Posts Tagged With: African romance-suspense

The Officer’s Bride: The making of a cover

On the evening of the first friday of October, I decided to go ahead and publish The Officer’s Bride, but then, the question was: How would the cover of the book look like? I knew what I wanted: a woman who looked mysterious, but had pretty eyes…just like my protagonist, Nafisah. That same night,  I sat in front of my computer and began to play with microsoft power point for a nursing-related project/presentation I was working on. Once done with that project, it  suddenly occured to me that I could just go ahead and design the cover of my book instead of contracting it out to some pricey book cover artist. But how to do it? Anyway, before I knew it, I was on to something…something I could ( and I am ) proud of.

The first palatable  creation, courtesy of my needs-a-replacement laptop was …

I was so proud of my work until hubby came home, gave it a doubtful look and mumbled “It’s okay.”

It’s okay?! I didn’t want okay. I wanted “Ah Lara D, you did a good job. Great cover! You’ll get book cover artist of the year!”

So that night, I said nite-nite to my ego and went on the I-need-to-get-this-right campaign, working harder until finally,(after several attempts)  laptop and  I got this:

I felt tres cool the next morning (never mind that by this time I was already sleepless in Seattle..ehrm Dallas) especially when hubby went, “Fantastic!” He still didn’t say I’ll get cover artist of the year, but that was actually  okay with me. Unfortunately, my accomplished air took a slight downward dive when both my  baby sis  and my sis-in-law saw the cover and went, “It’s nice…but it lacks something.”

Lacks something? What the heck are they talking about? I’m a nurse people! For goodness sake give moi some credit! But then, the more I thought about it, the more I realized they were both right. And after some more tweaks, my groaning computer coughed out “A novella” as seen in the image below and also said, “No more designs, wanna-be-artist Lara Daniels.” 

And there you have it: The cover of The Officer’s Bride. This cover, I was really really proud of, and it felt good to hear baby sis,  sis-in-law, hubby and every random stranger I chanced to ask on my way to the grocery store say that they liked it too. Okay, so maybe I still don’t get the award, but hey, I’m proud of this cover. The back cover was a bit tricky, but some days later, laptop and I finally got there.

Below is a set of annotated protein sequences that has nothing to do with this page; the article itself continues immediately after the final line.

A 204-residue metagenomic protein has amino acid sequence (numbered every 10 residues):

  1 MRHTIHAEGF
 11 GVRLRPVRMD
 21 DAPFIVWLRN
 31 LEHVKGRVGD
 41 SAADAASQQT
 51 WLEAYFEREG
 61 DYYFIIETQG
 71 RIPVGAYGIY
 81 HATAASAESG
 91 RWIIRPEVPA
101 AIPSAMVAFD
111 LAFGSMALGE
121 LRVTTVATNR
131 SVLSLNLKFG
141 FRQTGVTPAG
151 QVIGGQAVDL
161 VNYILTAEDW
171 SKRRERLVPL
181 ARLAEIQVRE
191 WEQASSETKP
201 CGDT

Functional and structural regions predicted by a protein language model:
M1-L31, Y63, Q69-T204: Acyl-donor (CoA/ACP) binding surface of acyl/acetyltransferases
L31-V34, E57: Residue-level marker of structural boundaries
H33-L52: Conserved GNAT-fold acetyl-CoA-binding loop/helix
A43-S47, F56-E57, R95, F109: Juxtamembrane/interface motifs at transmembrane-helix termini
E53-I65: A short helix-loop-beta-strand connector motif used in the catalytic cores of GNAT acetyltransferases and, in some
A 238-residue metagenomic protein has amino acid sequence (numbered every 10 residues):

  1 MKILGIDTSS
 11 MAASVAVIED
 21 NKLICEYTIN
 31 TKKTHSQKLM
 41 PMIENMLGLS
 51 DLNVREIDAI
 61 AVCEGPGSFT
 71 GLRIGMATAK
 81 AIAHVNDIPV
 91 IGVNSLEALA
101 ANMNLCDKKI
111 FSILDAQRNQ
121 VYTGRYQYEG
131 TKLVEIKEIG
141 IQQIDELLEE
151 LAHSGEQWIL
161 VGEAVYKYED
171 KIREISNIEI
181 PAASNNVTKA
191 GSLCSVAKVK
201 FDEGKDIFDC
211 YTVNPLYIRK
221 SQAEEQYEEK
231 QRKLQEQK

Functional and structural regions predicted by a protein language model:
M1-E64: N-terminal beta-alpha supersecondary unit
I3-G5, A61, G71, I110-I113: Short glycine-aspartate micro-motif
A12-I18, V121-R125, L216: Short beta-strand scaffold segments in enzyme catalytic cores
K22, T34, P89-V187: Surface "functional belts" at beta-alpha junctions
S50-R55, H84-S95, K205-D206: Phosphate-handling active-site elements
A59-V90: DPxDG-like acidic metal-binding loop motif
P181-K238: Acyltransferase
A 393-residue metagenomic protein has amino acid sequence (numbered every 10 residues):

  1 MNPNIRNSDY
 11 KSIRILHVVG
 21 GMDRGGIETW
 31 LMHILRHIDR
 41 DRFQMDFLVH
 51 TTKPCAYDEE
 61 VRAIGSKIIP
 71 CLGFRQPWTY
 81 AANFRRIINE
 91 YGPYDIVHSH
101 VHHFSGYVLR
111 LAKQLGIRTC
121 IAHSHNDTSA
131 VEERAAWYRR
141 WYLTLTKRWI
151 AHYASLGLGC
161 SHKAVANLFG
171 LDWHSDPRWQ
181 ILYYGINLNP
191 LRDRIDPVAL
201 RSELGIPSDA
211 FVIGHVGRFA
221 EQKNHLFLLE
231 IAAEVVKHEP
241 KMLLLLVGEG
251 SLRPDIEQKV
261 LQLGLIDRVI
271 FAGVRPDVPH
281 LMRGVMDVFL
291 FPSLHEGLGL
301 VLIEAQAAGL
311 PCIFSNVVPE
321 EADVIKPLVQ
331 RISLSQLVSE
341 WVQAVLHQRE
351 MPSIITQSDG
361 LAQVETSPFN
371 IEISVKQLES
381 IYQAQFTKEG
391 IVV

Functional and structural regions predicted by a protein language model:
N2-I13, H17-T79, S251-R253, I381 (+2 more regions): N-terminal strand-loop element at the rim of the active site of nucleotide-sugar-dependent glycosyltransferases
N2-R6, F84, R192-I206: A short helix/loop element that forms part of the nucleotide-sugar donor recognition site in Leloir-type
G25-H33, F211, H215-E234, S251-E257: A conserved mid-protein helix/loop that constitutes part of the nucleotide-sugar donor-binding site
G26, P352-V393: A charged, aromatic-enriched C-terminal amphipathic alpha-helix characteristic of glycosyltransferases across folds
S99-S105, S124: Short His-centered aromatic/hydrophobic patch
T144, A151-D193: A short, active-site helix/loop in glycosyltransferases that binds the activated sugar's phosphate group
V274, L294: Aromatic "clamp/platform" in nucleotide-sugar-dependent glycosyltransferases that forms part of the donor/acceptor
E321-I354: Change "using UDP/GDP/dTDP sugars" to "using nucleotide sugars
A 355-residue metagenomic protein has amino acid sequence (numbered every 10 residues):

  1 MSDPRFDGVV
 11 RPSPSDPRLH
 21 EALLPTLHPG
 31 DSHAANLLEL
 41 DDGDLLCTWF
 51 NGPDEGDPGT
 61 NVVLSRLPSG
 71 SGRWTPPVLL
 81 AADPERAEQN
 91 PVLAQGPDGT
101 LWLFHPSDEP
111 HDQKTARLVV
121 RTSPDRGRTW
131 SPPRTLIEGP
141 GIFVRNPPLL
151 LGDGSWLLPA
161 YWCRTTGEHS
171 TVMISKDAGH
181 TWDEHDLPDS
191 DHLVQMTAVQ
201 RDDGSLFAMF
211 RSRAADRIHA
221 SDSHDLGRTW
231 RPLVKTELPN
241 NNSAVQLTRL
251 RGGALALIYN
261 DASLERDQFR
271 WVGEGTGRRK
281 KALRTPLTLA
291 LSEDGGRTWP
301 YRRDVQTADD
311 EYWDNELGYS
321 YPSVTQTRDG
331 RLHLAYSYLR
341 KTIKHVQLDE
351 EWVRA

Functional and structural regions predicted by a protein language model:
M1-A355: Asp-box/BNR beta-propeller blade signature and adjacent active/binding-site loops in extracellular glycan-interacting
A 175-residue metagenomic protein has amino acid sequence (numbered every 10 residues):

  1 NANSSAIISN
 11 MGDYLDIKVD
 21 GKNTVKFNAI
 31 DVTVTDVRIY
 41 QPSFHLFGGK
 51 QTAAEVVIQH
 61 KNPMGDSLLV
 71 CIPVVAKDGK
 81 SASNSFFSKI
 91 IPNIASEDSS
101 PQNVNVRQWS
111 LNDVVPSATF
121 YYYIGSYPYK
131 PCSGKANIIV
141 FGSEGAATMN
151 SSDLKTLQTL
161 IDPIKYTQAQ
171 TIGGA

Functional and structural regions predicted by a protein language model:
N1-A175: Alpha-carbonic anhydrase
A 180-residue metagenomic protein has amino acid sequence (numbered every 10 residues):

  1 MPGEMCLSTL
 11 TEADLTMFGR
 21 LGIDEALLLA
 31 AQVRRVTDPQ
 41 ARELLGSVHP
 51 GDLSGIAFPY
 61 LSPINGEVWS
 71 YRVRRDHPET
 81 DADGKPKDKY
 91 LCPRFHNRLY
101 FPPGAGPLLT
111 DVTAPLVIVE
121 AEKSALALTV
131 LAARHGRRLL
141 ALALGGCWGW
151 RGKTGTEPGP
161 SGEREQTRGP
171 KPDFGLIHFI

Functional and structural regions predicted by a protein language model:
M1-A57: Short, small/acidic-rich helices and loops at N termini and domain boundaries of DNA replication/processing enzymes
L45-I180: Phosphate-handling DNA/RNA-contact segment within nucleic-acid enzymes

P.S: The Officer’s Bride comes out November 1, 2012.  7 more days to go. One more week! Save the date. Tell your loved ones. But most importantly, make sure you get your copy!  Maybe two…you know, for another loved one. It could be considered criminal if you didn’t…especially because I do know it’s a good book (even though I did write it :D) and also because I really do need another laptop so I can keep churning out the stories :), and if you really like my stories, then you really should get a copy!

Categories: Blog, Reflections | Tags: , , , , , | 17 Comments

Lara Daniels’ Forever and a Day

The death of a child is the most traumatic experience any parent can ever have, and I watched Dad and Mom shrivel when Daniel, my 4-year-old baby brother and the joy of our lives died. The laughter that was all so commonplace in the mansion we called home died along with him, and Kemi, my quiet fraternal twin and I walked around the house like ghosts, afraid to breath in air; afraid to exhale the air we took in.

Our family never spoke of Daniel after he passed; at least, Mom never did. Yet, I could tell there was so much bitterness in her heart because it also lingered in mine. I was 13, grown enough to blame God, as the rest of my family surreptitiously did, for the death of my brother. Thoughts such as “God, as a lover of children should have prevented my baby brother from drowning in Lagos Country club” plagued me. Why didn’t He, if He was truly a good God, script the story of our lives such that Dad didn’t get that much coveted job in Lagos? If Dad hadn’t taken the job, then we would all still be in London where expert paramedics would have saved my brother when he jumped into the pool. Besides, if we hadn’t moved to Nigeria, we wouldn’t have become privileged members of that cursed country club where my Nigerian friends from school envied me for visiting every weekend. And if we hadn’t visited the country club quite often, then, perhaps, my brother wouldn’t have jumped into the glassy looking pool that carried no Caution signs to warn off kids, especially when we all knew he didn’t yet know how to swim.

So everyone in my family internalized their pain, refusing to share.  And deep down, my Ghanaian Mom blamed my Nigerian father for indirectly causing Daniel’s death while Dad, equally angry at God and at life was terrified of loving anyone for fear that he lost them as he had lost his precious Daniel.

Our parents divorced a year later from the pain caused by the inability to deal with Daniel’s death.  Dad found comfort in the arms of a young woman chosen by his parents to birth him another son. Before I could wrap my head around what had happened, our family, as I knew it, ended.

Mom took bewildered Kemi and I to Ghana to take up a teaching job at a private school. New country. New life. A whole new culture to adapt to and I found myself dealing with severe depression in my teenage years. Kemi, always the introvert, was very private in the way she dealt with Daniel’s death, but for me, the life-of-the- party twin, the experience of losing a brother and losing my parents to divorce did some crazy things to my psyche. In desperation, I began to seek for love and attention outside our home as Mom was still quite absorbed in her own grief.